Second Amendment

Second Amendment: Nunchucks and Bump Stocks

Judge declares NY ban on nunchucks unconstitutional; meanwhile, DOJ bans bump stocks.

Thomas Gallatin · Dec. 19, 2018

“The centuries-old history of nunchaku being used as defensive weapons strongly suggests their possession, like the possession of firearms, is at the core of the Second Amendment,” wrote U.S. District Court Judge Pamela Chen in her Tuesday ruling overturning a 44-year-old New York ban on nunchucks.

Back in 1974, following the exploding popularity of martial arts in the U.S. thanks in large part to Bruce Lee, New York lawmakers took it upon themselves to play nanny and enacted a ban against the possession of nunchucks based upon the rationale that the dangerous tool enticed children to engage in violence. In fact, they were so dangerous, lawmakers reasoned, that not even professional martial-arts teachers would be allowed to possess them in their own homes. (How ironic that the 1980s were dominated by the Teenage Mutant Ninja Turtles, who dwelled in New York City sewers and one of whom specialized in wielding nunchucks.)

Eventually, this ban precipitated a lawsuit brought by James Maloney, a martial-arts enthusiast who had created his own style of fighting known as “Shafan Ha Lavan.” He had been cited for possession of nunchucks in his home in 2000.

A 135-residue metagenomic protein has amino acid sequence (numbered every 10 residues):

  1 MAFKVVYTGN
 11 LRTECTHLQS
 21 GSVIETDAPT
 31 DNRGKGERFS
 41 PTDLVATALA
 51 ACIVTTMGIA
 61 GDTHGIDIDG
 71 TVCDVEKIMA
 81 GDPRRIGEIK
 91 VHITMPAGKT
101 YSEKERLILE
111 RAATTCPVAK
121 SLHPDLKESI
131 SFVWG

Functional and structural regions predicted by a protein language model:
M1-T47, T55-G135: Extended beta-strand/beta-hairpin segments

In her ruling, Judge Chen noted recent Supreme Court decisions, stating that “both Heller and McDonald suggest that broadly prohibitory laws restricting the core Second Amendment right … are categorically unconstitutional.” Her ruling finally brings vindication to Maloney and it’s a clear defense of Second Amendment rights, clarifying that the bearing of arms is not limited to firearms.

On a somewhat related note, President Donald Trump’s Justice Department announced a new regulatory rule that now bans the possession of controversial bump-fire stocks primarily used for AR-15 rifles. The new rule is certain to raise objections over Second Amendment infringement concerns. However, we have argued that bump-fire stocks are intentionally designed as a workaround of the federal law that severely restricts the sale and possession of fully automatic firearms. If a federal ban on unregistered automatic firearms is unconstitutional, it would be preferable to work to overturn that law rather than creating devices to exploit loopholes in order to “legally” violate the law. That said, the practical reality is that the banning of bump stocks will likely have little to no impact on preventing future mass shootings. In fact, the only known instance of its use in a crime was the Las Vegas massacre.

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